Dadaab refugee camp in Kenya (photo by Internews Network via Flickr)

Mentoring students in Kenyan refugee camp by Facebook

U of T students help female scholars in Dadaab

Social media is bringing together a student group from the University of Toronto with young female scholars in Kenya who live in what has been called ‘the world’s largest refugee camp.’

“They have a lot of questions about how we do research, the courses we take, how to study most effectively,” said Madiha Naseem, a third-year medical student and founder of the University of Toronto Refugee Alliance or UTRA, which has been mentoring students in Dadaab, Kenya through a Facebook group conversation.

“It provides a really supportive environment for the girls to study and it’s been great to learn about their lives.”

In many ways the experience of being a female student at U of T couldn’t be more different than that of a female student living in one of a cluster of refugee camps near the Kenya/Somalia border, where families from conflicted areas seek shelter, food and education. But this newest project for UTRA draws on something that’s a part of life for both groups: Facebook.

Naseem and other women members of UTRA check in on the group about once a day as they chat with female refugees pursuing higher education courses. For the most part, students in the camp use Internet cafés although "the few students who have Internet mobile access are more frequently involved than the others," says Naseem.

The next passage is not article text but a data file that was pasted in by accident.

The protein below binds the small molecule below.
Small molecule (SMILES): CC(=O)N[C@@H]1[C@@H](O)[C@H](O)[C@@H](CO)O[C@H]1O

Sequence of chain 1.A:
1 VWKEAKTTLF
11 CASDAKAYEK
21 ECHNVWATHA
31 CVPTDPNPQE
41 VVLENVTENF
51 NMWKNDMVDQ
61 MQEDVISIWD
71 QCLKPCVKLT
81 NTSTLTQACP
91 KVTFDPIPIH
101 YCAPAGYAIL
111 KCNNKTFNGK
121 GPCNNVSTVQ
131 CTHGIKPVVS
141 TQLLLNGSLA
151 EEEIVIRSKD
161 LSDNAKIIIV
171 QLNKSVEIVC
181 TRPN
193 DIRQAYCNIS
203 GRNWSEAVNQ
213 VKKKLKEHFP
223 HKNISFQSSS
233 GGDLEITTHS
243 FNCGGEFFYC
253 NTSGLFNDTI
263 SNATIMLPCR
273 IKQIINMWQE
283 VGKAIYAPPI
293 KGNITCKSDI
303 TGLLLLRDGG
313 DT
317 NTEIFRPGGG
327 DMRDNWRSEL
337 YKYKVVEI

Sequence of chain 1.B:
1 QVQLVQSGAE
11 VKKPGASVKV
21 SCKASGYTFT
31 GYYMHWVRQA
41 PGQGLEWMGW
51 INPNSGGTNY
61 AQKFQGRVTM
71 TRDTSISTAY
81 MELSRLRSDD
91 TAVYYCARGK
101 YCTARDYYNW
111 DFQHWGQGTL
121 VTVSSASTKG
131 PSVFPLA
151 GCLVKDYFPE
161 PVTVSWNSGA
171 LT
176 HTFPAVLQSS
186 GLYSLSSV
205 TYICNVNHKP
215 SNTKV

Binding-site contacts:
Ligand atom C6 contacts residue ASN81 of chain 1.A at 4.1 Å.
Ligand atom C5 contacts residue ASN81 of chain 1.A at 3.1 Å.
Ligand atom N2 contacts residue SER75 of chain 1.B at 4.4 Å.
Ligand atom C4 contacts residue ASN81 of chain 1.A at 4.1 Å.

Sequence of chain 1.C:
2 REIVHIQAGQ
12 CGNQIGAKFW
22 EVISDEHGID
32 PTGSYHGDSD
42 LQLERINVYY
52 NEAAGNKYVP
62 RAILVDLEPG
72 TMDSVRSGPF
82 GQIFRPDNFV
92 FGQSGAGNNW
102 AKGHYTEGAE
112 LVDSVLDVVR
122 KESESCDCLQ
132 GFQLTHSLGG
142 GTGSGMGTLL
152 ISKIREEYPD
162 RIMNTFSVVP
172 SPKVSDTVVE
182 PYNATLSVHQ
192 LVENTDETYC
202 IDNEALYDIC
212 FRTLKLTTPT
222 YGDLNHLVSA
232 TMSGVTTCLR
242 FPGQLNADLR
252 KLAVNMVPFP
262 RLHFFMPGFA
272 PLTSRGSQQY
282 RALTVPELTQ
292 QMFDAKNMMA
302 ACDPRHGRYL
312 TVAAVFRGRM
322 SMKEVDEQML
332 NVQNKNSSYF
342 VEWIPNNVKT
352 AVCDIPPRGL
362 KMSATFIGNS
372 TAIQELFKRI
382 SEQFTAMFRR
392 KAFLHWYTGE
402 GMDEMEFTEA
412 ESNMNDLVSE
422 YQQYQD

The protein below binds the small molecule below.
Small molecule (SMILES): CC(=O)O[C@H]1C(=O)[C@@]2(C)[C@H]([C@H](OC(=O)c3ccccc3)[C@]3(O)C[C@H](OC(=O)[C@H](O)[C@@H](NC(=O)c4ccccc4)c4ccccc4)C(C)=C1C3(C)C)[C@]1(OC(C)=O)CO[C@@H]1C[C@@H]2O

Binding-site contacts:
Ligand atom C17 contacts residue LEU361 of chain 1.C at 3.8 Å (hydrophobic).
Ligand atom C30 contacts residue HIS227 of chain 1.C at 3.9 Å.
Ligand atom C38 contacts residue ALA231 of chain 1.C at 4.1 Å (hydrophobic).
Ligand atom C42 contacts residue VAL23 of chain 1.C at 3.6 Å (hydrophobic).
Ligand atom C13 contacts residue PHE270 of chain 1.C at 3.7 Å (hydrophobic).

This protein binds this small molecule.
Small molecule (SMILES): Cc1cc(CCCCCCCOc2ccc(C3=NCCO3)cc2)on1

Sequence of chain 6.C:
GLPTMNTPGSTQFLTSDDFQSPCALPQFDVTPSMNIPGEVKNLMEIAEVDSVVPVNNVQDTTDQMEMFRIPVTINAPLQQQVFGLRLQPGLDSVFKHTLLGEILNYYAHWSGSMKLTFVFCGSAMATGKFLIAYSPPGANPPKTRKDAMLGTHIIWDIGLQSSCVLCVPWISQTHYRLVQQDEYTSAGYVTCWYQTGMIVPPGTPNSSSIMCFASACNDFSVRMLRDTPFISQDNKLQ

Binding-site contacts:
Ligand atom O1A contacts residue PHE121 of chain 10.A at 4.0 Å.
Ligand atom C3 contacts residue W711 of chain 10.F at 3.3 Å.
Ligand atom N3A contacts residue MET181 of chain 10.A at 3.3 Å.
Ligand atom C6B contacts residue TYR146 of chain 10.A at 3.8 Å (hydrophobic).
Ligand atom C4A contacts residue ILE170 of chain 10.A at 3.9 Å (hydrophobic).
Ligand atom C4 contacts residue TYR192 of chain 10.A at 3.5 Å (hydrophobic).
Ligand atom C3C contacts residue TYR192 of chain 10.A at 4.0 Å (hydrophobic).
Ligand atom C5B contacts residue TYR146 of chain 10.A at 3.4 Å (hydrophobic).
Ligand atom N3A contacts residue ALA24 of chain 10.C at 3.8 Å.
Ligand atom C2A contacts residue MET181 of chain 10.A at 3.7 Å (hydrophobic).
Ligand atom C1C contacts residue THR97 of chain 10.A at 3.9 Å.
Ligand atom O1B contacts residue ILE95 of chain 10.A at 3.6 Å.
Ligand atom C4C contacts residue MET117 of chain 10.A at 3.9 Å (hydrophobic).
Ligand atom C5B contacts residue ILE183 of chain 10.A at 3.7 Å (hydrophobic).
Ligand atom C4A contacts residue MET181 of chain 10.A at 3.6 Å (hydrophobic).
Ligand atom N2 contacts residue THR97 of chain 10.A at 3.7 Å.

Harvard is studying the mentorship project that's bringing the two groups together.

“Many things in their life are familiar to us,” said Naseem. “We can easily share ideas about our studies. But other things, like their security concerns, are alarming – stories about rape in the camp, or their worries about getting home safely.”

The high stakes have brought them closer together, said Naseem.

“It makes us realize there is a big difference between the way we learn and the way they learn. They need to have a supportive environment they can go to, and seeing that has helped us value the Borderless Higher Education for Refugees project even more.”

Last year UTRA worked to raise funds for a scholarship program attached to Borderless Higher Education for Refugees, run out of York University, which offers academics to students in Dadaab. This year UTRA extended its involvement by volunteering advice and friendship to women taking studies within the program.

It’s just one of many UTRA programs that work to raise support, awareness and funds for refugees in Toronto and abroad. The group’s students, from varied backgrounds including law, engineering, medicine, and Middle Eastern studies, volunteer at local organizations such as Christie Refugee Welcome Centre in addition to their international work.

UTRA’s upcoming gala fundraiser at the Bata Shoe Museum on March 19 will reflect that global and local focus, benefitting the Scarborough Community Volunteer Clinic and Red Cross’s work in Syria.

“I became interested in refugee issues because I want to work as a humanitarian. I want to help those living with conflict or human rights abuses that force them to adopt a life they shouldn’t have to,” said Naseem. “Other members of the group have had personal experience with families involved with refugee situations, others came to one of our refugee talks and were inspired to help.”

“It’s been great that we’re so different but have a common purpose. I love that about UTRA. Having started this, it’s kind of what I was hoping for, to see it grow.”

Brianna Goldberg is a writer with University Relations at the University of Toronto.


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